“This bill has the potential, through changing things and reforming them, to save the state hundreds of millions of dollars from the state budget, and that is very significant,” Lanning said. “This bill does not reduce salaries for employees, this bill does not increase employee contributions to pensions, this bill does not eliminate collective bargaining.”

But many other bills under consideration would do those things and more. A quick run-down of some ideas Republicans are considering this year includes proposals that would:

●      Close down the state’s defined-benefit pension plan to new enrolees (HF 542).

●      Prohibit public agencies from contributing to employee 401k plans (HF 594).

●      Impose a two-year wage freeze on all public school employees and outlaw economic strikes (SF 56, HF 381).

●      Forbid public employers from deducting union dues from members’ paychecks (SF 623).

●      Cut prevailing wage rates for public construction projects (HF 513).

●      Eliminate equal pay for women requirements for local government  (HF 7, SF 282).

●      Put a “right-to-work” constitutional amendment on the ballot (HF 65, HF 192).

●      Require state employees to contribute more to their pension plans (SF 813).

●      Cut state employees’ salaries by 6 percent across the board (SF 812).

●      Require state employees to switch their health insurance to Health Savings Accounts and remove the state’s premium contribution (SF 805).

“It kind of makes a mockery of our collective bargaining process,” testified Russ Stanton, director of government relations for the Inter Faculty Organization, a union representing higher education faculty. “What this does is prevent us from working collaboratively.”

Dayton’s budget plan would also cut the state’s workforce by six percent, or roughly 800 people, but he has said he opposes wage freezes for labor units that have already agreed to contracts.

“I’ve never seen an onslaught, and I’ve never seen an assault against good Minnesotans as I’ve seen in this legislative process so far,” Dayton told Education Minnesota members at their convention in early March. “The basic right of collective bargaining will not be taken away (while) I’m governor of Minnesota.”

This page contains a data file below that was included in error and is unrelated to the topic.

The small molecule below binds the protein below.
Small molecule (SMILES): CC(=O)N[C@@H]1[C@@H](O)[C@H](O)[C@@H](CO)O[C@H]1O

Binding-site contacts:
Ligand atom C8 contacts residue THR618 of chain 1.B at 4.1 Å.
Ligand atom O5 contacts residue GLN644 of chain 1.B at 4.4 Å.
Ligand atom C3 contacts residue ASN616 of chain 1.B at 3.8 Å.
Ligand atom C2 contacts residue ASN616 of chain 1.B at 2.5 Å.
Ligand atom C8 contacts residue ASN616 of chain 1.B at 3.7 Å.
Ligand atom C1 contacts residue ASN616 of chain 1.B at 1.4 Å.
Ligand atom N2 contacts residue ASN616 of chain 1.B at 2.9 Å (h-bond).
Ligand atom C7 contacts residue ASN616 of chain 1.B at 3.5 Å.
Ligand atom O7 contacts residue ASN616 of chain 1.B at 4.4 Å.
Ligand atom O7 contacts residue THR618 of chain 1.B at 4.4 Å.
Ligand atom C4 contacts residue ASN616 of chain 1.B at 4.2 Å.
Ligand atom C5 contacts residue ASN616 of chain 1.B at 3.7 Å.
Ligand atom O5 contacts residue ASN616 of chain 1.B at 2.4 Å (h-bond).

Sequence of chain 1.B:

Unlike Wisconsin, Minnesota public employees contribute to their pension plans, 5-6 percent annually with a similar match from public tax dollars. The rest comes from investment income.

“We’re going beyond reform and we’re demonizing state workers,” said Sen. Sandra Pappas, DFL-St. Paul. “I don’t like the attitude that these are superfluous people that we can cut willy-nilly.”

Wisconsin’s plan to double state workers’ health care contributions to 12 percent is still less than what Minnesota state employees pay into their accounts.

And a recent study of Minnesota workers’ compensation determined that public employees earn an average of 8 percent less in total compensation than similar workers in the private sector. State government employees were worse off, earning more than 13 percent less than the private sector.

The sweeping legislation has big support from free-market think tanks and corporate-backed institutes such as the Center for the American Experiment, the Minnesota Free Market Institute, the Taxpayers League of Minnesota, the Minnesota Chamber of Commerce and the Minnesota Business Partnership.

Minnesota workers tried again to send the message “We are One” to state lawmakers during a rally on April 4 at the Capitol in St. Paul and also in Duluth, joining faith communities, civil rights groups, students, immigrant organizations and others on the anniversary of the assassination of the Rev. Dr. Martin Luther King Jr.

Questions: What do you think?